Hampton recommended that Bragg’s command block the Averasboro-Goldsboro Road near the Willis Cole Plantation while Hardee — commanding both his own corps and the Army of Tennessee contingent — waited to deliver the knockout blow with a 10,000-man charge. But because of the distance that Hardee’s men had to march from Averasboro, the main assault could not begin until 2:45 p.m., and when it did, it was undermanned. The delay allowed more Federals to deploy, unnerving Bragg, who asked for help. Johnston inexplicably sent him Maj. Gen. Lafayette McLaws’s Division, Hardee’s largest. Hardee’s assault lost nearly 40 percent of its punch before the charge even began.

The last grand charge of the Army of Tennessee was initially successful. Hardee routed one poorly deployed division and a brigade from another before bogging down in the face of a well-entrenched XX Corps, supported by five batteries. Bragg was ordered to make a simultaneous advance, but his assault was somehow delayed. This allowed a XIV Corps division to entrench in his front, which delivered a bloody repulse when Bragg finally advanced. This blunder was compounded by Bragg’s most unpardonable offense — the failure to even use McLaws’ forces, posted near an impassable swamp.

During the early phases of the March 19 battle, left wing commander, Maj. Gen. Henry Slocum, advised Sherman that he was only skirmishing, but the flight of a battle-hardened XIV Corps division, and word from captured prisoners changed his tune. By midafternoon Slocum consolidated, awaiting help from the right wing. This reinforcement took the better part of a day, but Slocum held his ground.

The prudent thing for Johnston to do was to retreat before Howard arrived, but he chose to remain on the field despite the threat of being caught between two Federal armies. Perhaps he recalled his orders from Lee to keep Sherman occupied, or perhaps he realized that continuing the fight at Bentonville was the best he could hope for mathematically. Maybe Sherman would grow overconfident and attack Johnston’s well-prepared positions like he had done at Kennesaw.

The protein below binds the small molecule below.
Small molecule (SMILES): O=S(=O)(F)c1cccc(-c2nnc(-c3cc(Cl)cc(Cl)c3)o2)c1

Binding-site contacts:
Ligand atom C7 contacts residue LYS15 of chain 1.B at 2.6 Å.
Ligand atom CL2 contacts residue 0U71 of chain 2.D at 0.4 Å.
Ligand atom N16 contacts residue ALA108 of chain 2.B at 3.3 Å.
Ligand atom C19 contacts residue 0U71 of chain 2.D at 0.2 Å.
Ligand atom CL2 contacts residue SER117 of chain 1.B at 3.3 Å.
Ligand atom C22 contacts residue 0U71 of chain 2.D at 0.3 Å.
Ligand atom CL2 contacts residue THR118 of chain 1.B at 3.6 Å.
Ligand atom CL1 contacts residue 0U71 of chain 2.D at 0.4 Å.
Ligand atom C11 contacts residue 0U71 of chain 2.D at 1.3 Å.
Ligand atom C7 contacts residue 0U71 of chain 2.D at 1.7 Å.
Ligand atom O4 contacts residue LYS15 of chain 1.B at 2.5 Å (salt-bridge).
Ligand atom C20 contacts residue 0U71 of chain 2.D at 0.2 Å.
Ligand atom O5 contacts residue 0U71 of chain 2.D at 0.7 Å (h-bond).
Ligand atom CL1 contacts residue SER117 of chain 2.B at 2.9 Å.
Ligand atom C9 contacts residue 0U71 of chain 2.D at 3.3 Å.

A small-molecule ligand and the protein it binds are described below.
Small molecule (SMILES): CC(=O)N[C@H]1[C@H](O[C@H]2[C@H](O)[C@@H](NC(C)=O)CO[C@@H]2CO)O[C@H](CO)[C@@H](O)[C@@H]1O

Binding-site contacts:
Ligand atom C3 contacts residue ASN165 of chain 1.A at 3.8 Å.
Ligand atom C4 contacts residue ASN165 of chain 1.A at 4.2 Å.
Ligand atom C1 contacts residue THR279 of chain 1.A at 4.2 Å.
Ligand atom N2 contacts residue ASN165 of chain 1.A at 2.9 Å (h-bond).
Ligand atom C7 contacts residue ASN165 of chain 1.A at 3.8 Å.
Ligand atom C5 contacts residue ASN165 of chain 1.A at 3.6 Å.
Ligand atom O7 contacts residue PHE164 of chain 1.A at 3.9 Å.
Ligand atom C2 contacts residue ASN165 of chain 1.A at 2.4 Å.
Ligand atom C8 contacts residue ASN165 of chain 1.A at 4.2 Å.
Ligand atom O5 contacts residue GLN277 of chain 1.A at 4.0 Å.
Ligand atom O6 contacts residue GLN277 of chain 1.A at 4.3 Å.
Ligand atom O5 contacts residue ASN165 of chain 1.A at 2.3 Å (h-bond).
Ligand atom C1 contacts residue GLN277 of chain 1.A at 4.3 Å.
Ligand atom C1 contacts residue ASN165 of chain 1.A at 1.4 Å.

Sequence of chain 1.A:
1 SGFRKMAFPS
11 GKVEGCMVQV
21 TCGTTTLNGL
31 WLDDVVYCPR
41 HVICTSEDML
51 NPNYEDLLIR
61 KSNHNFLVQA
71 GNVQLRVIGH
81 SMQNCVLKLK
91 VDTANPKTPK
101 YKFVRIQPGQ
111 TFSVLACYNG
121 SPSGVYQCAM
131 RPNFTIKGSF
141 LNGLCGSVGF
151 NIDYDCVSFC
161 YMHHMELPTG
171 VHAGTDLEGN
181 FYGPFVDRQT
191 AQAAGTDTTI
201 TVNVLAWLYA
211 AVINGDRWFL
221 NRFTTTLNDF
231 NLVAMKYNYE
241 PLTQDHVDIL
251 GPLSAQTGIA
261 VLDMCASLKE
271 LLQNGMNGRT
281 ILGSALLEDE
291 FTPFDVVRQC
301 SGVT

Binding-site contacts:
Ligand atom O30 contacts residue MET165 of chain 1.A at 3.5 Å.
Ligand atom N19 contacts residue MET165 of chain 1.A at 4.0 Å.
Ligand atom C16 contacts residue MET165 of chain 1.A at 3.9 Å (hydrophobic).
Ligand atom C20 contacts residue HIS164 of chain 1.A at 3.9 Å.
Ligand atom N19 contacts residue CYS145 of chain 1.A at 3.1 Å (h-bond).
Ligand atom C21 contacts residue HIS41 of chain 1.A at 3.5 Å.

With the arrival of the right wing on March 20 the armies skirmished, but there was never the massive assault that Johnston had both hoped for and dreaded. Perplexed by Johnston’s decision to remain on the field, Sherman saw no reason to risk a general battle before Schofield, even now occupying Goldsboro, arrived.

Maj. Gen. Joseph Mower, a division commander in the XVII Corps, wanted no part in waiting, and twisted his permission to do “a little reconnaissance” on March 21 into an assault on Johnston’s left flank. The charge nearly captured Johnston and likely would have cut off the Confederates’ route of escape had it been supported, but Sherman, angry that Mower disobeyed orders, refused reinforcements. Even so, only a desperate counterattack led by Hardee gave Johnston the opportunity to order a retreat to Smithfield under the cover of darkness. The largest, bloodiest and, ultimately, final major battle fought in North Carolina ended with 2,606 Confederate and 1,527 Union casualties.

With Schofield’s arrival, Sherman’s force swelled to nearly 85,000 men, while Johnston could call upon fewer than 30,000 men. With the fall of Petersburg and capture of Richmond, Sherman’s objective shifted to eliminating Johnston’s army, and when he advanced west toward Smithfield and Raleigh on April 9, Johnston had no choice but to retreat in a last, forlorn hope to join with Lee, who, in a twist of fate, himself surrendered that day.

At an April 13 meeting in Greensboro, Johnston told Davis there was little recourse but for his army to seek terms. He met twice with Sherman to negotiate on broader topics, but on April 26, at Bennett Place, surrendered the 90,000 Confederate troops across the Carolinas, Georgia and Florida on nearly the same terms given to Lee in Virginia two weeks earlier.

Related Battles

Harnett County and Cumberland County, NC | March 16, 1865
Result: Inconclusive
Estimated Casualties
1,547
Union
682
Confed.
865
Lenoir County, NC | March 7, 1865
Result: Union Victory
Estimated Casualties
2,601
Union
1,101
Confed.
1,500